Swedish conservative leader Ulf Kristersson was on Monday elected prime minister in parliament as the head of a new government backed for the first time by the far-right Sweden Democrats.
Kristersson, 58, was elected with 176 votes in favor and 173 against, after announcing a deal on Friday to form a three-party government between his Moderate Party, the Christian Democrats and the Liberals, supported in parliament by their key ally the far-right Sweden Democrats.
The four presented a 62-page roadmap for their cooperation, calling for major crackdowns on crime and immigration and the construction of new nuclear reactors, among other things.
Sweden Democrat leader Jimmie Akesson told parliament that while his party would have preferred to be in the government and hold cabinet posts, the policies the government pursued were most important.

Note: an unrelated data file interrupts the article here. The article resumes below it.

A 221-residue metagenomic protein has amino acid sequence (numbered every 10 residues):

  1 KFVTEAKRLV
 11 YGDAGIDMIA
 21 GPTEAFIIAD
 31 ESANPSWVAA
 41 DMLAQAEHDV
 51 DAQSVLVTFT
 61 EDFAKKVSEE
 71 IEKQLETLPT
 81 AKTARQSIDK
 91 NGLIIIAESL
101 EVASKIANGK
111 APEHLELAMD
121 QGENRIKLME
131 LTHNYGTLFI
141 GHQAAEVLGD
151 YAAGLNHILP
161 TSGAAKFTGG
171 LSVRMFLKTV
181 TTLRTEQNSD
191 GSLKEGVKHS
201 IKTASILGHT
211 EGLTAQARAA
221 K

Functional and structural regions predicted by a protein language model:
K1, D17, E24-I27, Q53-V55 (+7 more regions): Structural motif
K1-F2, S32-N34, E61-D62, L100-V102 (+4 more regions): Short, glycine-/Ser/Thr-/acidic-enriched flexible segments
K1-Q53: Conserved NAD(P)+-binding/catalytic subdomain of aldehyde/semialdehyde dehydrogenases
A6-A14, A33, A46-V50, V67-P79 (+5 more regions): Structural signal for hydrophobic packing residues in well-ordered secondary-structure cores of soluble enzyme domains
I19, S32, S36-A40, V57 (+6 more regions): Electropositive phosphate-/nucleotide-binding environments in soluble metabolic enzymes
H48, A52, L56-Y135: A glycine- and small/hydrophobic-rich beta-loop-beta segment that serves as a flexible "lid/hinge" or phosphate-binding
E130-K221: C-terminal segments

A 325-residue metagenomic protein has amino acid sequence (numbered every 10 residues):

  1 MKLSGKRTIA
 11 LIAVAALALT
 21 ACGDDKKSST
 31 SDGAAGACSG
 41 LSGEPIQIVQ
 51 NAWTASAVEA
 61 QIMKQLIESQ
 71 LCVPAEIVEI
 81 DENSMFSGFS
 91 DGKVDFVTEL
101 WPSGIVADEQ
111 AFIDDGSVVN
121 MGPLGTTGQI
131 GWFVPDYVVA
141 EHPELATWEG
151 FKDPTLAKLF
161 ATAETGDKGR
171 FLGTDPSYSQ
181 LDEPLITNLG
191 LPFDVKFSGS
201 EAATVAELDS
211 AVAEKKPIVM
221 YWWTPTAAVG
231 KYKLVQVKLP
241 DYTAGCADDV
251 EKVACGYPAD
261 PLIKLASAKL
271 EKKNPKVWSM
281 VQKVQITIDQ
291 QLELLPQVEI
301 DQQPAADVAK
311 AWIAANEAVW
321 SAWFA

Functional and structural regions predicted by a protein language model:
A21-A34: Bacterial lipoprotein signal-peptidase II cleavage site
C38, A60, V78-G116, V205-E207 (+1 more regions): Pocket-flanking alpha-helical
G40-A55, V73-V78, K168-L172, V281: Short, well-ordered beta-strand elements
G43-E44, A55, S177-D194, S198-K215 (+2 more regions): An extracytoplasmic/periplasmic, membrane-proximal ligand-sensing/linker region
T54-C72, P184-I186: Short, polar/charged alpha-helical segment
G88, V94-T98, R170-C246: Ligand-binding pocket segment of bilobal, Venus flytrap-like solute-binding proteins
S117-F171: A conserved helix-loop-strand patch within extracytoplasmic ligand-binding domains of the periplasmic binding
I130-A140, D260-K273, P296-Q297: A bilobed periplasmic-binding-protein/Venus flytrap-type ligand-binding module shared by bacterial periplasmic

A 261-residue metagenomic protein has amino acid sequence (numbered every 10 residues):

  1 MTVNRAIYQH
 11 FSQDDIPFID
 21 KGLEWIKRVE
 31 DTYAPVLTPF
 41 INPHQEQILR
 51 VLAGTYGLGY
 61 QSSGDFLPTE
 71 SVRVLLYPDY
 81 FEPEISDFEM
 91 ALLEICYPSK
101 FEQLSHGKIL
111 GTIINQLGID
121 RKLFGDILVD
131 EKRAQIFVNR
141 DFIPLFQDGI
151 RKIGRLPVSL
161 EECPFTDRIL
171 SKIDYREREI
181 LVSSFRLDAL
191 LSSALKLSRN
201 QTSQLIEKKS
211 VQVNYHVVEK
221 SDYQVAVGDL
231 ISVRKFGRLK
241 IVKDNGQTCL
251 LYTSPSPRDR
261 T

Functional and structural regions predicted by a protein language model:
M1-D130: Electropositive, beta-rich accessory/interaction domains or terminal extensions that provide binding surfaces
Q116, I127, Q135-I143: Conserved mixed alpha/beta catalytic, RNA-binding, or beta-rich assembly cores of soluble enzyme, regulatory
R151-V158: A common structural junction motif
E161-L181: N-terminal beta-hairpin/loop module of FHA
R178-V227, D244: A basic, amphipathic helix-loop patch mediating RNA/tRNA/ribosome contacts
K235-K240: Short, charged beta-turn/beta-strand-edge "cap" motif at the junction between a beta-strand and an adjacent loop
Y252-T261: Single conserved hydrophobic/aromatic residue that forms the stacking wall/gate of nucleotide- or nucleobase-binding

“It is what the government does that is important, not what the government looks like,” Akesson said.
His party was the big winner in Sweden’s September 11 general election, emerging as the second-largest party with a record 20.5 percent of votes behind outgoing prime minister Magdalena Andersson’s Social Democrats, which have dominated Swedish politics since the 1930s.